New research has shown fish oil may work better at preventing heart failure than a popular drug.
Study results: Italian researchers gave nearly 3,500 patients a daily omega-3 pill, derived from fish oils with nearly the same amount receiving placebo pills. Patients were followed for an average of four years.
In the group of patients taking the fish oil pills, 1,981 died of heart failure or were admitted to a hospital with the problem. In the patients on placebo pills, 2,053 died or were admitted to the hospital for heart failure. ( Chronic heart failure is a condition that occurs when the heart becomes enlarged and cannot pump blood efficiently around the body. )
In a parallel study, the same team of Italian doctors gave 2,285 patients the drug Rosuvastatin, also known as Crestor, and gave placebo pills to 2,289 people. Patients were also tracked for about four years. The doctors found little difference in heart failure rates between the two groups.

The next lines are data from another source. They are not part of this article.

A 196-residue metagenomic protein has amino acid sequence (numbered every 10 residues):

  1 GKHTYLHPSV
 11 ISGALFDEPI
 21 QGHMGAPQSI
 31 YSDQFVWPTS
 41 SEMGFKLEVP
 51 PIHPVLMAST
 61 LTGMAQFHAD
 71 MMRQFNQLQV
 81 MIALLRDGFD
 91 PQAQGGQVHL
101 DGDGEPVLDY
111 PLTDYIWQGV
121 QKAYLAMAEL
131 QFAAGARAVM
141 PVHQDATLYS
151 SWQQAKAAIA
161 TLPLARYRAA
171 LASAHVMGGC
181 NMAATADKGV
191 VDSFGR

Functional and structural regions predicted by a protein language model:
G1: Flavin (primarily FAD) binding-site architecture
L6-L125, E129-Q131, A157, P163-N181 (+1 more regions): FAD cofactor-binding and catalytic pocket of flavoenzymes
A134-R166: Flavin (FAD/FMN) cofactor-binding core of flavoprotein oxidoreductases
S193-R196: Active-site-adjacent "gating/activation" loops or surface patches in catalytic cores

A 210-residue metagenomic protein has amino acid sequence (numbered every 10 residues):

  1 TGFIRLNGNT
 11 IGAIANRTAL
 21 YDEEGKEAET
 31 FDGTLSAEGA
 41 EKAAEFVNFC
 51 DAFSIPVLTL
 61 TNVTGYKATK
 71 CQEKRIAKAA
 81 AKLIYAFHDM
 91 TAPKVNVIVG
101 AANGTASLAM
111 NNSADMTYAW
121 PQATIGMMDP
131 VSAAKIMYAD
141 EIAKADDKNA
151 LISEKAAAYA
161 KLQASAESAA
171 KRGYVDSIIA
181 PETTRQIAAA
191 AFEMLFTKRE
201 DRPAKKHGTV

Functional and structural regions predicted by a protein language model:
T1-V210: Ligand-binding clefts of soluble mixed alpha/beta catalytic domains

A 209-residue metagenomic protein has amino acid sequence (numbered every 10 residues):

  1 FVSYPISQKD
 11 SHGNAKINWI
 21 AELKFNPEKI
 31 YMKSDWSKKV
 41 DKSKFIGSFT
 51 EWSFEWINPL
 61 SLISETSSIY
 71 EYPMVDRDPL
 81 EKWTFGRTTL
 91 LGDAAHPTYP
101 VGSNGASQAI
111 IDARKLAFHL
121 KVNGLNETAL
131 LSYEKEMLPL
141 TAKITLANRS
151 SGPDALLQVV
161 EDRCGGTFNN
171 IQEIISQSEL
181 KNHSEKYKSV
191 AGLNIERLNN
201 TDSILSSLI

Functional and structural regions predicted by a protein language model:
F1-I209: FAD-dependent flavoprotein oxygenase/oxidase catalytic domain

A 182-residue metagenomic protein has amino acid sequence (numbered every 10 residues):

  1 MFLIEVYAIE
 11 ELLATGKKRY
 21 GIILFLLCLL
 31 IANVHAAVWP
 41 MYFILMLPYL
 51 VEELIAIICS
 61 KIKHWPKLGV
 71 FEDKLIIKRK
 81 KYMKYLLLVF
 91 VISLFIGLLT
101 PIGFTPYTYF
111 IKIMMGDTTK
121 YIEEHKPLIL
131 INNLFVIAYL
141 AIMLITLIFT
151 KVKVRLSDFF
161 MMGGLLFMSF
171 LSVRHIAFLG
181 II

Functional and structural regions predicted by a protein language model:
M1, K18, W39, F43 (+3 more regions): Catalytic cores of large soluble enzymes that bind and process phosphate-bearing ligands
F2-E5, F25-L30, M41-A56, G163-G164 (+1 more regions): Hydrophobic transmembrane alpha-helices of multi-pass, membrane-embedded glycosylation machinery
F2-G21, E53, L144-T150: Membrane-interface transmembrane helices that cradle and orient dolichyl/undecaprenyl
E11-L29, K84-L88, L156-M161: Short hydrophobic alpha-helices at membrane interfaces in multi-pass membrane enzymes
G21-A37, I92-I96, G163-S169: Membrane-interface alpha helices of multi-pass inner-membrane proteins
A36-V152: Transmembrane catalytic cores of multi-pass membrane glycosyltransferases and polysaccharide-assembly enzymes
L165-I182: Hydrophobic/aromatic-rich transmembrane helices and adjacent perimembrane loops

Comparing the results from both studies, the researchers concluded fish oil is slightly more effective than the drug because the oil performed better against a placebo than did Crestor.
"It's a small benefit, but we should always be emphasizing to patients what they can do in terms of diet that might help," said Dr. Richard Bonow, chief of cardiology at Northwestern University Hospital in Chicago, and past president of the American Heart Association.
Even though the results were “small”, one must also include the side effects of the drug versus those of fish oil.